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66 Cards in this Set

  • Front
  • Back

dust from dry dirt that holds a pathogen

what is inanimate dust?

what are the four structures of the upper respiratory system?

1) nasal cavity

2) auditory tube opening

3) pharynx

4) uvula

what are the six structures of the lower respiratory system?

1) epiglottis

2) larynx

3) trachea

4) pleurae

5) bronchus

6) bronchiole

what are three upper respiratory diseases caused by bacteria?

1) Streptococcal pharyngitis (Strep throat)

2) Scarlet fever

3) Diptheria

what are three lower respiratory diseases caused by bacteria?

1) tuberculosis

2) bacterial pneumonias

3) Legionnaires' Disease

causative agent of strep throat?

Streptococcus pyogenes (gram positive cocci)

transmission of strep throat?

airborne droplets

symptoms of strep throat? (3)

-fever, but no runny nose

-red pharyngeal tissues from tissue erosion

-purulent (pus containing) abscesses covering tonsils

pathogenicity/virulence factors for strep throat? (3)

-M protein: destabalizes complement (C3b) & retards phagocytosis

-streptokinase: breaks blood clots allowing bacteria to spread

-streptolysin: lyses RBCs, WBCs, and platelets

how do you classify Streptococci bacteria?

they are based on hemolytic properties and cell wall carbohydrates

three hemolytic properties of Streptococci

gamma hemolytic: no effect. no change

alpha hemolytic: olive green cells viridans streptococci (endocarditis)

beta hemolytic: complete lysis

what are carbohydrate substances?

designated groups A-O, also known as Lancefield groupls

what are the worst streptococci for humans?

what is the most common type of this bacteria?

Group A beta-hemolytic streptococci

Streptococcus pyogenes

what are 3 other conditions resulting from pathogenic Streptococcus?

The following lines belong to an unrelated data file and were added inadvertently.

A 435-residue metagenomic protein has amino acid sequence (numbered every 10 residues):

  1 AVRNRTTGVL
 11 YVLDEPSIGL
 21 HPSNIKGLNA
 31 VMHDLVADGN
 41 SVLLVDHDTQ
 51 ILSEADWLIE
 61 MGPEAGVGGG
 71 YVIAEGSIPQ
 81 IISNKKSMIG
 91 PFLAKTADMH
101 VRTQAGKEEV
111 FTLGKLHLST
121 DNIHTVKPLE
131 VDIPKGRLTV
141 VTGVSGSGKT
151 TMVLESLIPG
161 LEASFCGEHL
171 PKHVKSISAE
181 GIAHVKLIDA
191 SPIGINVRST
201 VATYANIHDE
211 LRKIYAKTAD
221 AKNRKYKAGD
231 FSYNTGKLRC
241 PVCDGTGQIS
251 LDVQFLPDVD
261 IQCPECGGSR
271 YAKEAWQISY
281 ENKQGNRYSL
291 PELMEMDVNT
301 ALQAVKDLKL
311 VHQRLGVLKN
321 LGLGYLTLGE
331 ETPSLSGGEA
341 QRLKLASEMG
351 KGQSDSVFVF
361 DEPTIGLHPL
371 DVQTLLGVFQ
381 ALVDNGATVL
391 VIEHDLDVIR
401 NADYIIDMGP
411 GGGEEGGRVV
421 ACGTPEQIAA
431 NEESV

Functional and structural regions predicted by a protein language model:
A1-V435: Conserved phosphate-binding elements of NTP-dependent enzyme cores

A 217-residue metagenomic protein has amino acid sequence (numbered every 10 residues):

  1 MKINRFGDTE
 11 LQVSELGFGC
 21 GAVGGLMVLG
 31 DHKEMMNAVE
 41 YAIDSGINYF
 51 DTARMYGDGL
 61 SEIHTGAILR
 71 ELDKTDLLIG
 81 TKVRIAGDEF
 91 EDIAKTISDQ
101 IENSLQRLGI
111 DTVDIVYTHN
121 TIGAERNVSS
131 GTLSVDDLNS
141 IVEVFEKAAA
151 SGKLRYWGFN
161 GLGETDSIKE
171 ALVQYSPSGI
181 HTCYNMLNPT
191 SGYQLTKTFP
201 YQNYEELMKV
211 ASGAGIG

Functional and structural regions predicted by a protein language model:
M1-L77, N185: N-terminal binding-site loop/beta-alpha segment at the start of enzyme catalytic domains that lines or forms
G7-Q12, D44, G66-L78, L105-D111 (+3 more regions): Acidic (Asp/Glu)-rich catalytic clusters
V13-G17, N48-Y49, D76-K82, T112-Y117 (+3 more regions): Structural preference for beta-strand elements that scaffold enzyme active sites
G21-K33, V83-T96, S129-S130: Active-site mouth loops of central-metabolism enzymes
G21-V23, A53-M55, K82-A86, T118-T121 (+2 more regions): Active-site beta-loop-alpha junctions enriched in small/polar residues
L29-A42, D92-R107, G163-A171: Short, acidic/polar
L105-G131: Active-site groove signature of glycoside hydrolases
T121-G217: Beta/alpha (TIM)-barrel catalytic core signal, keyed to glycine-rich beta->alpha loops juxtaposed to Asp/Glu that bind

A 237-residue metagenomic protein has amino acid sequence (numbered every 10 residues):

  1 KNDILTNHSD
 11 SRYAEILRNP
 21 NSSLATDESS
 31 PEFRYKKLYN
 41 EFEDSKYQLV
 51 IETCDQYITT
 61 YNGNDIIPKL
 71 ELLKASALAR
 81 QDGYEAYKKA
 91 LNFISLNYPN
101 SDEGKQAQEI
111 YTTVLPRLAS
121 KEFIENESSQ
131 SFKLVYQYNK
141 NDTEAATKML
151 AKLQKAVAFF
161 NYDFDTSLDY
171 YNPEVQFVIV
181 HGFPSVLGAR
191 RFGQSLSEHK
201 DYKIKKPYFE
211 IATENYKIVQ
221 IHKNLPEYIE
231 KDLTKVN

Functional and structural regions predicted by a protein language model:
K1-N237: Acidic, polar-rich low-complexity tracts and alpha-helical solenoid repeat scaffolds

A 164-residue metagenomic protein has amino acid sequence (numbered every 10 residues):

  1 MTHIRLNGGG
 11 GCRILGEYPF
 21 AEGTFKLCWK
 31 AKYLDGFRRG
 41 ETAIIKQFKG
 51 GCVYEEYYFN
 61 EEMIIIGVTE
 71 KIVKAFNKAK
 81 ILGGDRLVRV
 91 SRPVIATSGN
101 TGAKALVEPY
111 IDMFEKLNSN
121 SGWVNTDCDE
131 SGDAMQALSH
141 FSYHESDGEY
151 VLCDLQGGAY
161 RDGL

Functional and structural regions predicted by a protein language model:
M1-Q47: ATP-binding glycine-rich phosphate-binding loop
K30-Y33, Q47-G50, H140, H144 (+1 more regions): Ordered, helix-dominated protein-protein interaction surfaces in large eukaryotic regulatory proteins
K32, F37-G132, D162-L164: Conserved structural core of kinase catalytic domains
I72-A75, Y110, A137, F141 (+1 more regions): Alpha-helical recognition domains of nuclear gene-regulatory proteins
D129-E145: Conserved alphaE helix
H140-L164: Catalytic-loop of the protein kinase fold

1) scarlet fever

2) erysipelas

3) necrotizing fasciitis

Streptococcus bacteria invade and attack fascia and then your muscle cells

what is necrotizing fasciitis?

what is the causative agent of scarlet fever?

Streptococcus pyogenes with a lysogenized bacteriophage

what does the scarlet fever bacteriophage genome do?

encodes erythrogenic toxin, which breaks capillaries

symptoms of scarlet fever?

-red rash caused by blood leaking though walls of capillaries damaged by toxin

-rash at mouth, neck, chest

acute infection of dermal layer with Streptococcus

what is erysipelas?

symptoms of erysipelas?

painful reddish patches recur periodically at the same body site

who does erysipelas usually afflict? (2)

-people over the age of 30 with a history of strep throat

-infants with a weak immune system

causative agent of diphtheria?

Corynebacterium diphtheriae (gram positive, rod with metachromatic granules)

explain Cornebacterium diphtheriae division

remains particially attached after division yielding an angular or palisade arrangement

transmission of diphtheria

inhaling respiratory droplets near tonsils

pathogenicity of diphtheria

exotoxin encoded by lysogenic corynephage (bacteriophages that infect corynebacterium)

what two polypeptides is the toxin in diphtheria composed of?

-one binds human growth factor receptor on human cell triggering endocytosis

-other one destroys eukaryotic elongation factor, blocks protein synthesis

symptoms of diphtheria

pseudomembrane which results in respiratory blockage

what is a pseudomembrane made up of? (3)


-dead cells

-fibrous material

treatment of diphtheria?

treatment in severe cases?

-antitoxin and antibiotics

-vaccinate with DTaP

insert tracheostomy tube

Causative agent of Tuberculosis

Mycobacterium tuberculosis

What disease causes more deaths in developing countries compared to any other bacterial disease?


what are unique characteristics of Mycobacterium? (5)

1) cell wall contains a waxy lipid called mycolic acid

2) slow growth

3) protection from lysis after phagocytosis

4) capacity for intracellular growth

5) resistance to:

-gram staining (only stain from acid-fast procedure


-many antimicrobial drugs


transmission of tuberculosis

Mycobacterium tuberculosis inhaled into lungs usually through multiple exposures

pathogenicity/virulence factors of tuberculosis

-mycolic acid: protects bacteria from lysis once phagocytosed